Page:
Due Diligence is a critical function of grantmaking organizations, yet too often funders seek to know everything. With appropriate due diligence, a grantmaker ensures their funding choices align with their mission. Without it, grantmakers overburden charities and selection committees during the proposal process. While due diligence doesn’t prevent failure, it will improve confidence that the funders investments will have the social impact promised.
It’s the work before the proposals come in to ensure a streamlined process when it comes to reviewing and selecting the right charitable partners. Due diligence involves qualifying, researching and attracting the right proposals. You must determine in advance how you are going to make decisions because your decision-making criteria informs what your applications look like and even how you frame your questions.
Due diligence is not for the faint of heart.
In Due Diligence Done Well: A Guide for Grantmakers (http://www.geofunders.org/storage/documents/GEO_Due-Diligence-Guide.pdf), created by La Piana Consulting and Grantmakers for Effective Organizations (GEO), they outline a clear path to structuring a streamlined due diligence process. They start with four steps:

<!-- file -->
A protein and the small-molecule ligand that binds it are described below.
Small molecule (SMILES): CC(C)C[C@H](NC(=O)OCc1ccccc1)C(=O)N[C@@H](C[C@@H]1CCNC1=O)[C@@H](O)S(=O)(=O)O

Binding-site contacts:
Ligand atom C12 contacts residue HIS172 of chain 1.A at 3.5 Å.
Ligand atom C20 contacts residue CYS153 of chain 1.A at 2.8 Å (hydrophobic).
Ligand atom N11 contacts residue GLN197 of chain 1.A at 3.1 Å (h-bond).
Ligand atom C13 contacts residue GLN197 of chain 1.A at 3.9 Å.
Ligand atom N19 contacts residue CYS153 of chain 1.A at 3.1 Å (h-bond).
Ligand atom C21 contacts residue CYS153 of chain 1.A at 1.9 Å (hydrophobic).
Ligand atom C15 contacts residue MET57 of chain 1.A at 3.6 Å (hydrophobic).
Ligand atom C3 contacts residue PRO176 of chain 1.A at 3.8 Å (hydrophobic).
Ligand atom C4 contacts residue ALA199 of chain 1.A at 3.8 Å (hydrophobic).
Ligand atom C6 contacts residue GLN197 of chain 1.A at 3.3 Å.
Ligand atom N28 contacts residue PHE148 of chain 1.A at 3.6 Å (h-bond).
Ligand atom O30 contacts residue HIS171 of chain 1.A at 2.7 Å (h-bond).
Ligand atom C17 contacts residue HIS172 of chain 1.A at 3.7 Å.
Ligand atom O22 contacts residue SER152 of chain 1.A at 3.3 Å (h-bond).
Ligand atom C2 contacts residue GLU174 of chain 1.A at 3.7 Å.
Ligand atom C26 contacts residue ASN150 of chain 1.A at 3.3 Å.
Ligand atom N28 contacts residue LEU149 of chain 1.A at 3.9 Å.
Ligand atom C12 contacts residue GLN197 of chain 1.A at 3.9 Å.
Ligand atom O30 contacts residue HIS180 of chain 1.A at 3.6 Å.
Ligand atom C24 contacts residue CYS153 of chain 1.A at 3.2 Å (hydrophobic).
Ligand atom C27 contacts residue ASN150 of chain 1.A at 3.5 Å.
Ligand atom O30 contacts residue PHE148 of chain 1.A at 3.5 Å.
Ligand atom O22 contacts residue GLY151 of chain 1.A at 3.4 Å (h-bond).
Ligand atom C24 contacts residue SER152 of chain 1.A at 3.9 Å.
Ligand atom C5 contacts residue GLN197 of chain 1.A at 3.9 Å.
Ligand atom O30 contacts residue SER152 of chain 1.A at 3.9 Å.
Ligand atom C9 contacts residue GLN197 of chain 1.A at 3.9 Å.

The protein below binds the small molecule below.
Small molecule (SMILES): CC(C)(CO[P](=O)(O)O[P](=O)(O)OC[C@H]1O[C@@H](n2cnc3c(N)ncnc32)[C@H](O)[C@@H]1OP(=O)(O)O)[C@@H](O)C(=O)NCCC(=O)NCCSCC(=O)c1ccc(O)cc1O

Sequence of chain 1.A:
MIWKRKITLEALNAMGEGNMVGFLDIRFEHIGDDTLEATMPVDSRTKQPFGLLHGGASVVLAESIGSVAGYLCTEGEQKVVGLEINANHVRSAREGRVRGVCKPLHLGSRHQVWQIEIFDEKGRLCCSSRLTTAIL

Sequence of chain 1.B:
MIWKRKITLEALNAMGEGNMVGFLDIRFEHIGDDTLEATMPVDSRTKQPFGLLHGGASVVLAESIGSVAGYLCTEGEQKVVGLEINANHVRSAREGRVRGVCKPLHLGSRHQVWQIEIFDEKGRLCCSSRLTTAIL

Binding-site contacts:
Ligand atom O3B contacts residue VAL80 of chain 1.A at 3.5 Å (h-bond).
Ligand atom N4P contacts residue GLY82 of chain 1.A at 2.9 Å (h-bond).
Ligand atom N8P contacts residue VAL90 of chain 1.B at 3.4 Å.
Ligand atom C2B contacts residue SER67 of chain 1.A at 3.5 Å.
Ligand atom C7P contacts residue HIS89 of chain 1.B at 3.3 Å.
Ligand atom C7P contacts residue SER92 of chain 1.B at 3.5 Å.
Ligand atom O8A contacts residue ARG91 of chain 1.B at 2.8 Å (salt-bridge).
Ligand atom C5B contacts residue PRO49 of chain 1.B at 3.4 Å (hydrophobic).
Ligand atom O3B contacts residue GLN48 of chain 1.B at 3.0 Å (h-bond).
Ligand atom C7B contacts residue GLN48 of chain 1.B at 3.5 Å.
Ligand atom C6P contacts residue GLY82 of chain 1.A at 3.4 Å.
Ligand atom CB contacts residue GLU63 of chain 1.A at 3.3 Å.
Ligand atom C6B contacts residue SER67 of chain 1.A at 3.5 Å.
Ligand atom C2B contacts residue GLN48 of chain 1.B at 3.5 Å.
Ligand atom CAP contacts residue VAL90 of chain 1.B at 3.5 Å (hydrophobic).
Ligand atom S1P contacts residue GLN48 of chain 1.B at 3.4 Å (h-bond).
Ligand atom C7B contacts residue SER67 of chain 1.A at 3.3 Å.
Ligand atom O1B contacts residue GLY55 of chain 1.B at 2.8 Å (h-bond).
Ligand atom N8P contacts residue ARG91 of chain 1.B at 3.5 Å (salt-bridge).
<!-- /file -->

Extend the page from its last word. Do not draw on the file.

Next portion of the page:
- What do you really want to know?
- How will you get the information you need?
- Are there ways to stage your due diligence process?
- What can you reasonably expect to learn and in what amount of time?
They go on to outline a 6-step process:
- Review the materials provided by the grantseeker
- Conduct additional preliminary research
- Engage in dialogue with the organization’s leadership and key staff
- Conduct additional follow-up research as needed
- Analyze and apply your findings
- Synthesize the information and present to others
As someone who works with grantmaking organizations on their due diligence processes, I’m no stranger to how daunting of a task it can feel. But the payoff is worth the strife when you see your foundation’s social impact around the world.
For more information and resources, visit www.geofunders.org